not as yet come mto general use. Those tried were not hiscuits made solely
from alfalfa, hut partially from alfalfa meal and partially from wheat flour,
and the experiment was very gratifying.
If the experiment proves a popular one, there are great possibilities for El
Pasoans to reduce the cost of their bread supply. We have alfalfa here in plenty
and as fine as any in the world. Just how good- an alfalfa biscuit for breakfast
will be, only the elect few who have tried them can say, but a waiting world,
tired of the increasing prices of almost all commodities, will welcome a successful
culminatfon of the present experiments. Alfalfa flour on the bill of fare may make
it sound like a livery stable menu for a time, but what's the difference if it is
nutritive and has the proper taste?
An exchange, chronicling the latest discovery, says:
Out in Nebraska they are eating alfalfa biscuit. The dry alfalfa leaves are
ground, and mixed with -meal and flour. The grass is cut early in June when it is
in full bloom. It is cured in the sun. and, if possible, without being wet by rain.
When thoroughly dry the leaves are stripped from the stalks, and. these leaves,
mixed with wheat ata ratio of one-third alfailfa and two-thirds wheat, are ground
into a coarse meal. This meal is used for cakes as well as for a breakfast foo.
That desired for bread and pastiyis ground still finer and bolted, and when placed
upon the market can be sold for about SO cents asack of 50 pounds, whereas a
eood rade of wheat flour will retail at $1.50 to $1.78 a sack of the same weight.
You can hear El Paso grow and see
We no longer have sectional differences in this country, so we have been sup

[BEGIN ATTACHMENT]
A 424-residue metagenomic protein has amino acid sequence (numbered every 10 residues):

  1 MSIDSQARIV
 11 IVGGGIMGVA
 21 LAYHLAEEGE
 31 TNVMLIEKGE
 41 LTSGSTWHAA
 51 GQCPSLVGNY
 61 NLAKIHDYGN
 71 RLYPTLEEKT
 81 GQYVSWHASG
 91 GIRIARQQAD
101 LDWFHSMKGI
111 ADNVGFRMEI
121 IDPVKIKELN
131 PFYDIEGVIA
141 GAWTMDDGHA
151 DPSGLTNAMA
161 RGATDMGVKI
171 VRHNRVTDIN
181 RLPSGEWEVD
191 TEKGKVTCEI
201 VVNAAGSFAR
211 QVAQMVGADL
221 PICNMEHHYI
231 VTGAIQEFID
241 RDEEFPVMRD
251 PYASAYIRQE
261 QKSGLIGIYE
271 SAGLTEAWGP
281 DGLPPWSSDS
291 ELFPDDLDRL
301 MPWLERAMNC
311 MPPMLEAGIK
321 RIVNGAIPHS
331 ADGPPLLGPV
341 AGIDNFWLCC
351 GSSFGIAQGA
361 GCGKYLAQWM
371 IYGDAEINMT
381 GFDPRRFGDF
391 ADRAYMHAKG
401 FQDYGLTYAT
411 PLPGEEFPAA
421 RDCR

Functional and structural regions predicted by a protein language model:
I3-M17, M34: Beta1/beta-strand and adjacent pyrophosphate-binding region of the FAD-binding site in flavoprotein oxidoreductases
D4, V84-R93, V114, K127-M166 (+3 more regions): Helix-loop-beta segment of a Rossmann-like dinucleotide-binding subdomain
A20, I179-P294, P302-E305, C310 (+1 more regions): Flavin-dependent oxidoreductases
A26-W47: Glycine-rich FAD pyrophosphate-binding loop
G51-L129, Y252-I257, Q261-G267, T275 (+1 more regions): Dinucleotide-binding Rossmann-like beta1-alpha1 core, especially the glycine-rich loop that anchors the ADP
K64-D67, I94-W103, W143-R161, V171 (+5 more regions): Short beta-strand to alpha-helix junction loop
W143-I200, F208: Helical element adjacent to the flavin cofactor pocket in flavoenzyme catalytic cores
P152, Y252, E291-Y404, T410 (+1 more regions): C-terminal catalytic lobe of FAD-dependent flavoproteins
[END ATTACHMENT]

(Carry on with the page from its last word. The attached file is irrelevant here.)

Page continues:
plied with sectional cabinets and sectional book cases.
Marathon is not stretching the truth a bit when it claims to be a manufac
turing center, even though it is a rubber factory they have there.
A 10 story structure and a 12 story building in progress at the same time in
the business section of the city is not a bad showing, is it?
America has greater natural scenery than any that Europe can offer, yet the
iush to the ether side of the water is reported as the greatest in history. The
Americans seem to be going European crazy.
That was mean of the Norwegians to grant the privilege of voting to women
"over 25 years of age," ust as if any woman would come up and admit such an
age merely for the privilege of casting a ballot.
With El Paso as the center of the connecting link, there will soon be a trans
continental long distance telephone line in operation from Hew York to San Fran
cisco. The Tri-State company, with its headquarters here, is closing up the gap
by reaching out east and west Dallas on the east and California on the west
will form the final connection.
to subscribe for
The Herald should
beware of impos
ters and should
not pay money to
anyone unless he
can show that he
is legally author-
1 on nie itne
OW the long, long day is fading, and the hush of dusk is. here, and the stars
begin parading, each one in its distant sphere; and the city's strident voices
(Win.llo in n onf.lft hum. and the heart of man .rejoices that the hour ol
Test has come. Thrown away is , labor's fetter, when the day has reached its close;
nothing in the world is better than a weary mans reose. Nothing in
the world is sweeter than the sleep the toiler finds, while the ravening
moskeeter fusses at the window blinds. Nothing neatii
the moon can wake him, short of cannon cracker's roar;
MAW'S SLEEP 1
crouches, driving from their eyes the sleep. And the
wearv hours thev number, and they cry, in tones distraught: "For a little wad
of slumber, I would give a house and lot!" When the long, long day is dying,
and vou -watch the twinkling stars, knowing that you'll soon be lying, sleeping
like a train of cars, be, then, thankful, without measure; be as thankful as you
can; you have nailed as great a treasure as the gods have given man!
Copyright. J9i0. by George Matthews Adams.
(From The Herald
Council Instructs City
In session last night the city council er of the Christian Endeavor society,
Instructed 'the assessor and collector preached the sermon at the gospel tent
to seize property far unpaid taxes. A last night.
claim made by judge Crosby for land The river is running so low that It
taken by the city along the levee was : will be dry in a week.
referred to the finance committee. The Mexican mission school is hold-